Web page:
Using a target-based system, we'd state that we want to identify a certain percentage of those 1500; say, 80% - so we'd investigate until we had identified 1200 corrupt policemen or until a set period of time had elapsed, for example, 12 months. Naturally, a process would have to ensure that anti-corruption investigations were pursued correctly. If too low a number of policemen were uncovered in the 12 months, that in itself might force the constitution of a new investigative team and a new 12 month mandate.

This example mentions policemen but that's just one potential group. There are also corrupt judges, corrupt politicians, corrupt public administrators, corrupt military staff, etc. etc. They all must be looked at.

Notice that we're saying "are" and not "might be". That change of attitude forces us to contemplate and carry out appropriate action. We're in effect saying that crimes are taking place.

The whole process of rooting out the corrupt members in various groups is complicated. This is proposed as a continuous effort. The expectation is that an organization moves downward on the corruption index and then maintains itself at a low level. While we want to have zero-corruption, it is unlikely to happen anytime soon.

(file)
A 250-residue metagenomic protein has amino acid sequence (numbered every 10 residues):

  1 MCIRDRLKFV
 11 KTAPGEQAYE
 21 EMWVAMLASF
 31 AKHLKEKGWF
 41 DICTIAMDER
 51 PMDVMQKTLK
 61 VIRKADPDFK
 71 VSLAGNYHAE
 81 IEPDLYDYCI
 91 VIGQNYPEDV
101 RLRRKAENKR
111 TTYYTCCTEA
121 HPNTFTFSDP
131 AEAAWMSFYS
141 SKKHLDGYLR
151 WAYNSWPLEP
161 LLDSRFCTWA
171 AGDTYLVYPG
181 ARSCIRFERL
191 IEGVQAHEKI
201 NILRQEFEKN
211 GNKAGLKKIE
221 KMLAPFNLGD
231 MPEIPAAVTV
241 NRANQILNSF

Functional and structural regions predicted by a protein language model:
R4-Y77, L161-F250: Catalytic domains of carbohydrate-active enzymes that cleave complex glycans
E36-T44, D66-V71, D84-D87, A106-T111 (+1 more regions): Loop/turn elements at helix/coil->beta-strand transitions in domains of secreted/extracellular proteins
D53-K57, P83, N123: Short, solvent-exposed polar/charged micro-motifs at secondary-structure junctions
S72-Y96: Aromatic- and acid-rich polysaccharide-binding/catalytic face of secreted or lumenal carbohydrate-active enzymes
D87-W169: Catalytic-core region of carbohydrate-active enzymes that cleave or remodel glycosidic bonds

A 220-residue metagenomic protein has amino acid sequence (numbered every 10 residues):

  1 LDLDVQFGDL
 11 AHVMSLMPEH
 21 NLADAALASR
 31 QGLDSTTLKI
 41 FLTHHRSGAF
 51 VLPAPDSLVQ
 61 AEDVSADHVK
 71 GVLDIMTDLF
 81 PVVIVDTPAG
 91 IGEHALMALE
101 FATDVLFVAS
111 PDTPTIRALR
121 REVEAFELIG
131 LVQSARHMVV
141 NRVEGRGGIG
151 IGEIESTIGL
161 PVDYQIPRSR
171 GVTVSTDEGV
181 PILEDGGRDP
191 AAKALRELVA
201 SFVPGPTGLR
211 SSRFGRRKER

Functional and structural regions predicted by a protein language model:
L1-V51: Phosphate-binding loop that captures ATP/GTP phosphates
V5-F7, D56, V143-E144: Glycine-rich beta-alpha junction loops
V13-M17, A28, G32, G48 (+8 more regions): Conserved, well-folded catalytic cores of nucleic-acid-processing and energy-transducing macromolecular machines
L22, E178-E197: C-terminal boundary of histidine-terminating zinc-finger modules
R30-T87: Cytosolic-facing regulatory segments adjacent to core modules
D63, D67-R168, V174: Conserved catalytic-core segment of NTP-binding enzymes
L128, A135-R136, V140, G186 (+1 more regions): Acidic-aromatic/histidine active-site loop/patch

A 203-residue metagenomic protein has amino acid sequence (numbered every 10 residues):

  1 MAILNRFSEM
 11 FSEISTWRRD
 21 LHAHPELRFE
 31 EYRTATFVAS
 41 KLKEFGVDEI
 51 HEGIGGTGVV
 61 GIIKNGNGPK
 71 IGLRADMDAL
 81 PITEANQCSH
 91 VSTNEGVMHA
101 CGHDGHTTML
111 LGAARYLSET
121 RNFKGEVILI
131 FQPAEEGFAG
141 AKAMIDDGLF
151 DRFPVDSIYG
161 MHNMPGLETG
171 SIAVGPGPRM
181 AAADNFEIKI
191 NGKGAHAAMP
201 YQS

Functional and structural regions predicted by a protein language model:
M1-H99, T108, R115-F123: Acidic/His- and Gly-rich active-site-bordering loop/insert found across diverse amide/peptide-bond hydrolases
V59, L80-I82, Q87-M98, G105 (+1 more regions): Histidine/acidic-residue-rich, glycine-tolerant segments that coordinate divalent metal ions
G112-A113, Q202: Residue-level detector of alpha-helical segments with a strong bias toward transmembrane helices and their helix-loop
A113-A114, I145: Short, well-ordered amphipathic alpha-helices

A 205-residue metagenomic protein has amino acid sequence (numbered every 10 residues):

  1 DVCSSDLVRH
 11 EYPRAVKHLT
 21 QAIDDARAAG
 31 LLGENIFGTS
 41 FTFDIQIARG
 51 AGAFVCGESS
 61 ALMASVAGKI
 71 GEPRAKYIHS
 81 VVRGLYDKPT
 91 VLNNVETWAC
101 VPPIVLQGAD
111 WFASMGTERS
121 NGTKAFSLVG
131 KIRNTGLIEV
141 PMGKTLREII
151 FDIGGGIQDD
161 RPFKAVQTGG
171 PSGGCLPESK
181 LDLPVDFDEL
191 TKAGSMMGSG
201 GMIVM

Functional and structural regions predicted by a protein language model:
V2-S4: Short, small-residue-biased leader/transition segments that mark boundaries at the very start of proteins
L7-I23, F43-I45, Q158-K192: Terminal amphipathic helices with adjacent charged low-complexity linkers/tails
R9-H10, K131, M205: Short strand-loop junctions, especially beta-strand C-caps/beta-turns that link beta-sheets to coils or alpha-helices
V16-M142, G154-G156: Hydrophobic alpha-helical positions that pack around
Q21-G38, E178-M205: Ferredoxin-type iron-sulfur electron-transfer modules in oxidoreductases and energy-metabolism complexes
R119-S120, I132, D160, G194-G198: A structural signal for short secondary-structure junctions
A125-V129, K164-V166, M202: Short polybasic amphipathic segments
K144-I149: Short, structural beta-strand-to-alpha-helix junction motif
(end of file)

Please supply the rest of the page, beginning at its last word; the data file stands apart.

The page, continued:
A lot of quality effort is needed to figure out how to staff an anti-corruption force and to ensure that its interactions are protected and enforceable. It must have subpoena powers and the ability to get wiretaps. It must be outside of the normal chain of command. It's difficult and it would require a serious dedication of resources and talent to properly set-up. There have been numerous attempts, some better than others, some more long-lasting. They can be re-visited where necessary. The point is to have an active & effective group that will be tenacious and fair.

The anti-corruption group also must be able to adapt to handle re-organizations, changing conditions like an economic downturn and to evaluate the impact of organizational structure on corruption.